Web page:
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An excerpt from www.HouseOfNames.com archives copyright © 2000 - 2016
Irish names tend to vary widely in their spelling and overall form. The original Gaelic form of the name Swaney is Mac Suibhne, which is derived from the word "suibhne," which means "pleasant."
The surname Swaney was first found in County Donegal (Irish: Dún na nGall), northwest Ireland in the province of Ulster, sometimes referred to as County Tyrconnel. The name is derived from Suibhne O'Neill, who was a chieftain in Argyll, Scotland. His descendants migrated to Ireland as gallowglasses (mercenaries) prior to 1267. The three great septs of this name finally established themselves in Tirconnell in 14th century; they were known as MacSweeney Fanad, MacSweeney Banagh, and MacSweeney na dTuath, who were commonly referred to as 'MacSweeney of the Battleaxes.' They later became attached to the MacCarthys in the south and acquired their own territories and castles in Muskerry in County Cork.
Irish names were rarely spelled consistently in the Middle Ages. Spelling variations of the name Swaney dating from that time include MacSweeney, MacSweeny, MacSwine, MacSwiney, MacSwyne, MacSwyny, MacWhinney, MacWhinny, MacWhinnie, MacSwiny, McSweeney, Swiney, Swinney and many more.
This web page shows only a small excerpt of our Swaney research. Another 137 words (10 lines of text) covering the years 1299 and 1310 are included under the topic Early Swaney History in all our PDF Extended History products and printed products wherever possible.
Prominent amongst the family at this time was John MacSween, a 13th-14th century nobleman who lost his lands in Scotland after the defeat of the forces and death of Alexander Og MacDonald, Lord of Islay in 1299. In...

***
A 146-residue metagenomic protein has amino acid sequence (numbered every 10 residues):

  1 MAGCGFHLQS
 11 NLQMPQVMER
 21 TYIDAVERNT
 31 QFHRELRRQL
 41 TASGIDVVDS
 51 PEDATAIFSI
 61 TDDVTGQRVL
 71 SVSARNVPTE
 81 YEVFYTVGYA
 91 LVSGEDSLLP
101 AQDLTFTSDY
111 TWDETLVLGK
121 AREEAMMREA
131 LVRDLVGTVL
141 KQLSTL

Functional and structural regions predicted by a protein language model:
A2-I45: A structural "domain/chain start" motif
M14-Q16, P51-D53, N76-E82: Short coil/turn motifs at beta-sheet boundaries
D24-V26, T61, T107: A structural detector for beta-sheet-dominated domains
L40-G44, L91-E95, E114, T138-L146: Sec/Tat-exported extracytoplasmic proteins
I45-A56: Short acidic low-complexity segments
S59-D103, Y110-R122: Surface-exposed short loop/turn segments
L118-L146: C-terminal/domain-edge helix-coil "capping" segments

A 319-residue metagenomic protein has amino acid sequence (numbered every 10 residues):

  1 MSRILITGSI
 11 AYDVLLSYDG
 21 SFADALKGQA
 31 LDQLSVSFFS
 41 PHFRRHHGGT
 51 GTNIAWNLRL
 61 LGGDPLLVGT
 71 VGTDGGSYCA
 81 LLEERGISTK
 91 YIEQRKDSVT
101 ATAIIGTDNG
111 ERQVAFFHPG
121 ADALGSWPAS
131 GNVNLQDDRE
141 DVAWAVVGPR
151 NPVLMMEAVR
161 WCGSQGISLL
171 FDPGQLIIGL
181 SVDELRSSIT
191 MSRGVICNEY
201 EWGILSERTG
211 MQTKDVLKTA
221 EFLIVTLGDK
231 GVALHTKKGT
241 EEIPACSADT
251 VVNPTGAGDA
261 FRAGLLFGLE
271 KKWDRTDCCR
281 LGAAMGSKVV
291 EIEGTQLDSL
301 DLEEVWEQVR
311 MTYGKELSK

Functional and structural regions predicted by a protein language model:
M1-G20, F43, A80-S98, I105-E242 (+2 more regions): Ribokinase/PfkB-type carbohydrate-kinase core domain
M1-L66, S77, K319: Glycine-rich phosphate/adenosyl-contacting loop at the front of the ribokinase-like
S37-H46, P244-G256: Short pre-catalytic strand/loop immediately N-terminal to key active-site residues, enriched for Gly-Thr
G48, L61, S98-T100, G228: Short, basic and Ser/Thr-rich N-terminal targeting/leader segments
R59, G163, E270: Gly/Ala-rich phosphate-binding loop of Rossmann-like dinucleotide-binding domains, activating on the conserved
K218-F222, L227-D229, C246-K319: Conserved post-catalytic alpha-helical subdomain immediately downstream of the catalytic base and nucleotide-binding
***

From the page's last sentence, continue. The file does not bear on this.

Another 37 words (3 lines of text) are included under the topic Early Swaney Notables in all our PDF Extended History products and printed products wherever possible.
A massive amount of Ireland's native population left the island in the 19th century for North America and Australia in hopes of finding more opportunities and an escape from discrimination and oppression. A great portion of these migrants arrived on the eastern shores of the North American continent. Although they were generally poor and destitute, and, therefore, again discriminated against, these Irish people were heartily welcomed for the hard labor involved in the construction of railroads, canals, roadways, and buildings. Many others were put to work in the newly established factories or agricultural projects that were so essential to the development of what would become two of the wealthiest nations in the world. The Great Potato Famine during the late 1840s initiated the largest wave of Iris immigration. Early North American immigration and passenger lists have revealed a number of people bearing the name Swaney or a variant listed above:
Swaney Settlers in United States in the 17th Century
Swaney Settlers in United States in the 18th Century
Swaney Settlers in United States in the 19th Century
The Swaney Family Crest was acquired from the Houseofnames.com archives. The Swaney Family Crest was drawn according to heraldic standards based on published blazons. We generally include the oldest published family crest once associated with each surname.
This page was last modified on 8 December 2015 at 10:17.